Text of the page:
Tutorial: Creating a cluster with a Fargate task using the Amazon ECS CLI - Amazon Elastic Container Service

Tutorial: Creating a cluster with a Fargate task using the Amazon ECS CLI

This tutorial shows you how to set up a cluster and deploy a service with tasks using the Fargate launch type.


Complete the following prerequisites:

  • Set up an AWS account.

  • Install the Amazon ECS CLI. For more information, see Installing the Amazon ECS CLI.

  • Install and configure the AWS CLI. For more information, see AWS Command Line Interface.

  • Optional: AWS CloudShell is a tool that gives customers a command line without needing to create their own EC2 instance. For more information, see What is AWS CloudShell in the AWS CloudShell User Guide.

Step 1: Create the Task Execution IAM Role

The Amazon ECS container agent makes calls to AWS APIs on your behalf, so it requires an IAM policy and role for the service to know that the agent belongs to you. This IAM role is referred to as a task execution IAM role. If you already have a task execution role created to use, you can skip this step. For more information, see Amazon ECS task execution IAM role.

To create the task execution IAM role using the AWS CLI

  1. Create a file named task-execution-assume-role.json with the following contents:

    { "Version": "2012-10-17", "Statement": [ { "Sid": "", "Effect": "Allow", "Principal": { "Service": "ecs-tasks.amazonaws.com" }, "Action": "sts:AssumeRole" } ] }
  2. Create the task execution role:

    aws iam --region us-west-2 create-role --role-name ecsTaskExecutionRole --assume-role-policy-document file://task-execution-assume-role.json
  3. Attach the task execution role policy:

    aws iam --region us-west-2 attach-role-policy --role-name ecsTaskExecutionRole --policy-arn arn:aws:iam::aws:policy/service-role/AmazonECSTaskExecutionRolePolicy

Step 2: Configure the Amazon ECS CLI

The Amazon ECS CLI requires credentials in order to make API requests on your behalf. It can pull credentials from environment variables, an AWS profile, or an Amazon ECS profile. For more information, see Configuring the Amazon ECS CLI.

To create an Amazon ECS CLI configuration

  1. Create a cluster configuration, which defines the AWS region to use, resource creation prefixes, and the cluster name to use with the Amazon ECS CLI:

    ecs-cli configure --cluster tutorial --default-launch-type FARGATE --config-name tutorial --region us-west-2
  2. Create a CLI profile using your access key and secret key:

    ecs-cli configure profile --access-key AWS_ACCESS_KEY_ID --secret-key AWS_SECRET_ACCESS_KEY --profile-name tutorial-profile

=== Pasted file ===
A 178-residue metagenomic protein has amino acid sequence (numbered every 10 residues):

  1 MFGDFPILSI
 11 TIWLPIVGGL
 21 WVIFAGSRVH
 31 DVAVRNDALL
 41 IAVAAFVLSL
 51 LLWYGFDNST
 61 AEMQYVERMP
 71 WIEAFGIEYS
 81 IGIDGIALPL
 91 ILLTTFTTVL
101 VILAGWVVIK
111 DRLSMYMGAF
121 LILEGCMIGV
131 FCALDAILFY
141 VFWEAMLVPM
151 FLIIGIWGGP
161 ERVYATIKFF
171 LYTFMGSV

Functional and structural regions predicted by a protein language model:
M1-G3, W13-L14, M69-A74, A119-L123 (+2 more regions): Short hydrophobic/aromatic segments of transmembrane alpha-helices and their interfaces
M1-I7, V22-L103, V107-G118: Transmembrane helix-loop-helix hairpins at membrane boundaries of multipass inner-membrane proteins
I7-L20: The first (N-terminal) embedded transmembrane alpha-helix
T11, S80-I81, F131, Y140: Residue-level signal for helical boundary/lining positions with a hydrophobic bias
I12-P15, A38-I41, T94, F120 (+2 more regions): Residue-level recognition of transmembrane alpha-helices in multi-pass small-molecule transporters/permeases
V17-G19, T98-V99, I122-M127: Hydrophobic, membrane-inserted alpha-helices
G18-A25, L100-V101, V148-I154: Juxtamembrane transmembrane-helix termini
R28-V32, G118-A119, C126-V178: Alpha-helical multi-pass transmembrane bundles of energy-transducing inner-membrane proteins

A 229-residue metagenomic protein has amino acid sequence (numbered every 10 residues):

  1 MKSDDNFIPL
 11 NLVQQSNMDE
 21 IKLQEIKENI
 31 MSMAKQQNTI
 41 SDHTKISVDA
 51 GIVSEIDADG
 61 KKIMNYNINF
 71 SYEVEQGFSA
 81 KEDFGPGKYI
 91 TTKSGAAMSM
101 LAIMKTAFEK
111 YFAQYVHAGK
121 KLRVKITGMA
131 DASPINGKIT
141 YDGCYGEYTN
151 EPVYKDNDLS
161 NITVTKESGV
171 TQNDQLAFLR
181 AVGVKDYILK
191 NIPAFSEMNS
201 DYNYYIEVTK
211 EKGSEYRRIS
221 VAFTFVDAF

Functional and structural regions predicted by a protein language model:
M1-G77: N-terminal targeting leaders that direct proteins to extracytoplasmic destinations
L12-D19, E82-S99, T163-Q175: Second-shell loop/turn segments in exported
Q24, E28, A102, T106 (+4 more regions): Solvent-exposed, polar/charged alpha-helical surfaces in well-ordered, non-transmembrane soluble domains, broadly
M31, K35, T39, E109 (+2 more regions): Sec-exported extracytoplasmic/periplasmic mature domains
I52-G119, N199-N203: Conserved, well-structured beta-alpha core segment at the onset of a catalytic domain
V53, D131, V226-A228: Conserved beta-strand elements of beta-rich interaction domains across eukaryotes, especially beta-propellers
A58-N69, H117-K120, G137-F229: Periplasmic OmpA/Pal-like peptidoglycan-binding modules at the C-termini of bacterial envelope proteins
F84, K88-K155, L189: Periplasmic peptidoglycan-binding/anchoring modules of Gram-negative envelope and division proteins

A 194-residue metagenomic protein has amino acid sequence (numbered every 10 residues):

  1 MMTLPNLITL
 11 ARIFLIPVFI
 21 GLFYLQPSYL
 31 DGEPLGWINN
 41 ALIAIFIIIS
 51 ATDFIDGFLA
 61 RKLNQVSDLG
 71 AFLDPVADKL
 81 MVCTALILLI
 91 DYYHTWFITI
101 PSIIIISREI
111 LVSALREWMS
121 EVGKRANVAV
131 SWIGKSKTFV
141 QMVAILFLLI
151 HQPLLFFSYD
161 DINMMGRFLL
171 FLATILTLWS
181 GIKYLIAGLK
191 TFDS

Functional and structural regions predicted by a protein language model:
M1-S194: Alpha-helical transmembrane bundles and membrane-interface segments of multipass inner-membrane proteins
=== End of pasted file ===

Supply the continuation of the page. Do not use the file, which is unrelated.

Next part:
Step 3: Create a Cluster and Configure the Security Group

To create an ECS cluster and security group

  1. Create an Amazon ECS cluster with the ecs-cli up command. Because you specified Fargate as your default launch type in the cluster configuration, this command creates an empty cluster and a VPC configured with two public subnets.

    ecs-cli up --cluster-config tutorial --ecs-profile tutorial-profile

    This command may take a few minutes to complete as your resources are created. The output of this command contains the VPC and subnet IDs that are created.


    Make a note of these IDs as you will need them in the following steps.

  2. Using the AWS CLI, retrieve the default security group ID for the VPC. Use the VPC ID from the previous output:

    aws ec2 describe-security-groups --filters Name=vpc-id,Values=VPC_ID --region us-west-2

    The output of this command contains your security group ID, which is used in the next step.

  3. Using AWS CLI, add a security group rule to allow inbound access on port 80:

    aws ec2 authorize-security-group-ingress --group-id security_group_id --protocol tcp --port 80 --cidr --region us-west-2

Step 4: Create a Compose File

For this step, create a simple Docker compose file that creates a simple PHP web application. At this time, the Amazon ECS CLI supports Docker compose file syntax versions 1, 2, and 3. The version specified in the compose file must be the string "1", "1.0", "2", "2.0", "3", or "3.0". Docker Compose minor versions are not supported.

Here is the compose file, which you can name docker-compose.yml. The web container exposes port 80 for inbound traffic to the web server. It also configures container logs to go to the CloudWatch log group created earlier. This is the recommended best practice for Fargate tasks.